Incredible images of Hong Kong’s Victoria Peak from 19th century – sedan chairs, the Peak tram – in new book
Amazing depictions of the evolution of The Peak include photos, colourised postcards and sketches in local historian Richard J Garrett’s The Peak – An Illustrated History of Hong Kong’s Top District
Along with a ride on the Star Ferry and a visit to the Big Buddha, a journey up Victoria Peak is high on the bucket lists of most visitors to Hong Kong.
And soon after settling in Hong Kong, many new residents quickly receive a potted history of the city’s most exclusive district – how it was first settled by the British seeking a respite from the summer heat, and how its upper-class inhabitants were originally hauled up the steep, winding paths in sedan chairs and rickshaws.
Now, The Peak’s evolution from an isolated summer getaway for the colony’s elite to the top tourist attraction has been charted in The Peak – An Illustrated History of Hong Kong’s Top District by Richard J. Garrett, a historian, civil engineer and long-term resident of the exclusive enclave.
The Peak, like much of Hong Kong, was very much the “barren rock” described by then British foreign secretary Lord Palmerston when the colony was established in 1841. It was left untouched until 1860, when a signal station was built to signal the arrival of the mail and other shipping, and a small military sanatorium followed in 1862.
Several years later, the government converted the failed sanatorium into Mountain Lodge – “for the use of His Excellency the Governor and the officers of the Government” – and governor Richard MacDonnell became a regular visitor from 1867.
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Garrett writes: “Obviously, if The Peak was good enough for the governor, it was good enough for lesser mortals, and following his example businessmen and other officials were soon wanting their own summer house on the hill.”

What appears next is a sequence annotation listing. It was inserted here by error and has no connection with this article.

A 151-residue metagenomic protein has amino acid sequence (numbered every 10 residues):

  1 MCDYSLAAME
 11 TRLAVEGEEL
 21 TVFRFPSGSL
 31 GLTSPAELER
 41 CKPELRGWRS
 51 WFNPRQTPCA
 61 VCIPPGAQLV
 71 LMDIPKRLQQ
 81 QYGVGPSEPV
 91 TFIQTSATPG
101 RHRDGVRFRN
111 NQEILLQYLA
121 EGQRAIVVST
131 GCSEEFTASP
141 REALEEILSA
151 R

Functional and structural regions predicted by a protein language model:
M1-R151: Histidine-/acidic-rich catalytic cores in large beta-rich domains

It was all uphill from there. The opening of The Peak Tram in 1888 led to an influx of affluent residents and the establishment of The Peak as a high-class residential district (which it remains today), and eventually to a constant flood of tourists, due to the commanding views it leads to.
The area’s evolution is bought to life in The Peak – An Illustrated History of Hong Kong’s Top District through the use of an impressive 140 pictures, including early paintings showing The Peak towering over the young colony, photographs of the first Peak mansions such as The Eyrie and La Hacienda, and beautifully colourised postcards showing expensive villas sprouting on the lush hillsides as the colony flourished.
he Peak may now be something of a tourist trap and offer slightly tackier forms of entertainment than the garden parties of yesteryear, but Garrett’s book is an informative, well-researched account of how a barren rock became one of the world’s most exclusive addresses and most coveted selfie spots.
The Peak: An Illustrated History of Hong Kong’s Top District was published last month by Blacksmith Books